Gov. J.B. Pritzker warns Illinois’ improvements have ‘cooled down’ as 2,818 more people test positive for COVID-19 (LIVE UPDATES)


Lake County flagged at COVID-19 warning level as 2,818 more test positive statewide

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Illinois’ coronavirus testing positivity rate inched upward for a third consecutive day Friday as public health officials announced another hefty caseload of 2,818 more people testing positive for COVID-19.

They were diagnosed among 71,599 tests submitted, raising the statewide average positivity rate over the last week to 3.8%. That number indicates how rapidly the virus is spreading — and that’s as high as it’s been in almost a month.

Gov. J.B. Pritzker warned this week that the state’s improvement from a midsummer resurgence has “cooled down.”

And while over the last few months, the state’s COVID-19 problem areas have popped up well beyond the Chicago area — mostly in central Illinois and downstate — the Democratic governor’s health team singled out north suburban Lake County for being among 26 counties considered to be at a coronavirus “warning level.”

Reporter Mitch Armentrout has the full story.


11:56 a.m. Bears practice-squad player tests positive for COVID-19: report

A Bears practice squad player tested positive for coronavirus, according to ESPN’s Adam Schefter, and the team is is putting him through contact tracing.

Practice squad players are not allowed on the sidelines during games, which means the unnamed practice squad player probably did not have meaningful contact with his teammates on the active roster Thursday night. The Bears did not gather as a team at Halas Hall on Friday, either.

Their schedule after the Buccaneers game had already featured a weekend off before the report of a positive test. They won’t practice again in full until mid-afternoon Monday. They are not set to practice Tuesday — a regular day off in their game-week schedule — and will practice Wednesday-Friday, as usual.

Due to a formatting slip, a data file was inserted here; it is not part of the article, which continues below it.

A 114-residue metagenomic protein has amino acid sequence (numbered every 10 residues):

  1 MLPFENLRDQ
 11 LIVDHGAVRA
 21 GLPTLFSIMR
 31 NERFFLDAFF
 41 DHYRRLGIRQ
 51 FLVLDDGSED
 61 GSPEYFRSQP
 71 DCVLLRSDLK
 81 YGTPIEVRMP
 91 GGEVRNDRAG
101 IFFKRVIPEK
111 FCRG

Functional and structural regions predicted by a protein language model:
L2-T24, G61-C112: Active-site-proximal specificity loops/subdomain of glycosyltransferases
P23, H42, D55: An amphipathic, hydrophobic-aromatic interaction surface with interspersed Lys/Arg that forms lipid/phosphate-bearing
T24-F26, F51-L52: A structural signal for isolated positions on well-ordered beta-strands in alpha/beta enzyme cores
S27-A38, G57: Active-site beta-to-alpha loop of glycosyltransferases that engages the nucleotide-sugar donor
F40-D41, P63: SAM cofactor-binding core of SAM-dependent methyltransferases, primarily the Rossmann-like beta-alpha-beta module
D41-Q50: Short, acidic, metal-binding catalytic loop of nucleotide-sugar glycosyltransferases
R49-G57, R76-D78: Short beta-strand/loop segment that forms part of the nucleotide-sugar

Read the full story here.

10:23 a.m. Men accused in plot on Michigan governor among armed protestors who rallied at the Michigan Capitol

LANSING, Mich. — Among the armed protesters who rallied at the Michigan Capitol against Gov. Gretchen Whitmer’s coronavirus lockdown this past spring were some of the men now accused in stunning plots to kidnap her, storm the Capitol and start a “civil war.”

The revelation has sparked scrutiny of rallies that were organized by conservative groups opposed to the Democratic governor’s orders and egged on by President Donald Trump. It has also prompted renewed calls from Democrats for a gun ban in the building — an effort that so far has failed even after they reported feeling threatened by rifle-carrying men who entered the Statehouse.

At least one man accused of aiding in the surveillance of Whitmer’s home as part of the alleged scheme to kidnap her stood in the Senate gallery on April 30 as majority Republicans refused to extend an emergency declaration that was the underpinning of Whitmer’s stay-at-home and other restrictions aimed at slowing the spread of the COVID-19 virus. Some lawmakers and staffers reported feeling intimidated. “Several” of the 13 men arrested in the plots against the state government were seen at Capitol protests this year, the state attorney general’s office said.

Read the full story here.